Summary: Some Christians never grow up in their faith. And yet, Galatians 5 tells me that God’s Spirit can help me have more faith in my life. How does He do that?
OPEN: When I listen to Christian radio in the evenings, I’ve often tuned in to a call-in program featuring a wise, grandfatherly gentleman who has that calm reassuring voice capable of melting fear. One night a lady, who was obviously crying, called in and related the following: “I was born blind, and I’ve been blind all my life. I don’t mind being blind but I have some well meaning friends who tell me that if I had more faith I could be healed.”
The preacher asked her, “Tell me, do you carry one of those white canes?”
“Yes I do,” she replied.
“Then the next time someone says that hit them over the head with the cane,” He said. “Then tell them, ‘If you had more faith that wouldn’t hurt!’”
APPLY: If we only had more faith. As foolish as that particular phrase was to say to a blind woman we all know that we could ALL use more faith in our lives. Because we know Faith is important to us as Christians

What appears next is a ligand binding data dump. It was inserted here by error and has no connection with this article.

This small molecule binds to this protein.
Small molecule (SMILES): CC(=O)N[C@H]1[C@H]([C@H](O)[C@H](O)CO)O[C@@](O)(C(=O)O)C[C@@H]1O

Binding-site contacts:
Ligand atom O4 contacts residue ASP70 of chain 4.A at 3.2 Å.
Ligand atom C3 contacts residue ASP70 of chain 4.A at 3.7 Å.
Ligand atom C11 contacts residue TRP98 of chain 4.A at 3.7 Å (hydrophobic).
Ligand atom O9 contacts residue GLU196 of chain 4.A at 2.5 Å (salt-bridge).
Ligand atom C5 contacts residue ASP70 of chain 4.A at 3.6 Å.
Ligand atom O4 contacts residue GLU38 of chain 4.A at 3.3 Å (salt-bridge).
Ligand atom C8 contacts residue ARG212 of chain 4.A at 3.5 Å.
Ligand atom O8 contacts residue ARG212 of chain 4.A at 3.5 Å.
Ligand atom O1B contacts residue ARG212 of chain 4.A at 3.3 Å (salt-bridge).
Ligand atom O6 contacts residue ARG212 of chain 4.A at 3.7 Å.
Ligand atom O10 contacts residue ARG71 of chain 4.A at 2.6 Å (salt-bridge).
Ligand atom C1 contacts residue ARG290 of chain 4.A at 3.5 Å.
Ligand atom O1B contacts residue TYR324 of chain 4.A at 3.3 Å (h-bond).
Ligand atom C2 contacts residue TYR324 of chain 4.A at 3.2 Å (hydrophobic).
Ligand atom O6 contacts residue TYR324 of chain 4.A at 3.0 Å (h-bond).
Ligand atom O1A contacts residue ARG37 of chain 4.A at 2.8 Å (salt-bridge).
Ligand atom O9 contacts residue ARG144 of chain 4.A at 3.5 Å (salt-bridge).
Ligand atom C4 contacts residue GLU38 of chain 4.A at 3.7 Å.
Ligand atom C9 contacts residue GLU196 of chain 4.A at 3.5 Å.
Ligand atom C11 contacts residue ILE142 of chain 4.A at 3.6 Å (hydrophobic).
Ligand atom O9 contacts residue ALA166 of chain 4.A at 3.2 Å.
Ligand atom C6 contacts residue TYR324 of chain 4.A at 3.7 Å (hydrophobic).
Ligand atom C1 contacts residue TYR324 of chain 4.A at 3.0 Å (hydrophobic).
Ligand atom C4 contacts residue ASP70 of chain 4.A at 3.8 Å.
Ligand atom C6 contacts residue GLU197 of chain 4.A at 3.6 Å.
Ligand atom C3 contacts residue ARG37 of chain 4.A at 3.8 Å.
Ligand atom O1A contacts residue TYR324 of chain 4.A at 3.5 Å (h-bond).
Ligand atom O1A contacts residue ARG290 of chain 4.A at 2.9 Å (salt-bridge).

So it would seem we can never have enough faith in our lives.
Even the smallest amount of faith is so powerful that it can change our lives/circumstances/world
Faith has power… and I want as much of that power - and as much of that faith - as I can get in my life.
I. So… how do I get more of this FAITH?
Galatians 5 (quickview)  tells me that “faith” is the fruit of the Spirit in my life. The NIV translates Galatians 5:22 (quickview)  to say that the fruit of the Spirit is “Faithfulness”, but the word (in the Greek “pistis”) is actually “FAITH” not faithfulness… and there is a difference between those two words
Faith means I believe in something, I trust in something, I depend on something.
Faithfulness is the way I live because I believe in that “something.”
So Galatians is telling me that the kind of faith I want is something God’s Spirit develops in me. Romans 12:3 (quickview)  hints at this when it says “… think of yourself with sober judgment, in accordance with the measure of faith God has given you.”
When you and I became Christians WE believed in Jesus.
It was our faith that led us to
…repent of our sins
… confess Jesus as our Lord and Master
… and be baptized into Christ.
We believed. We had faith. We trusted God enough to want to belong to Him.
It was a simple, elementary faith
It was an acceptance of the fact that Jesus loved us and wanted us to belong to Him.
But the problem for many Christians is that this is as much faith as many ever get in their lives. Many never seem to develop beyond being infants and “babes” in Christ. And that’s not healthy.
The writer of Hebrews criticizes some of the Christians of his day saying: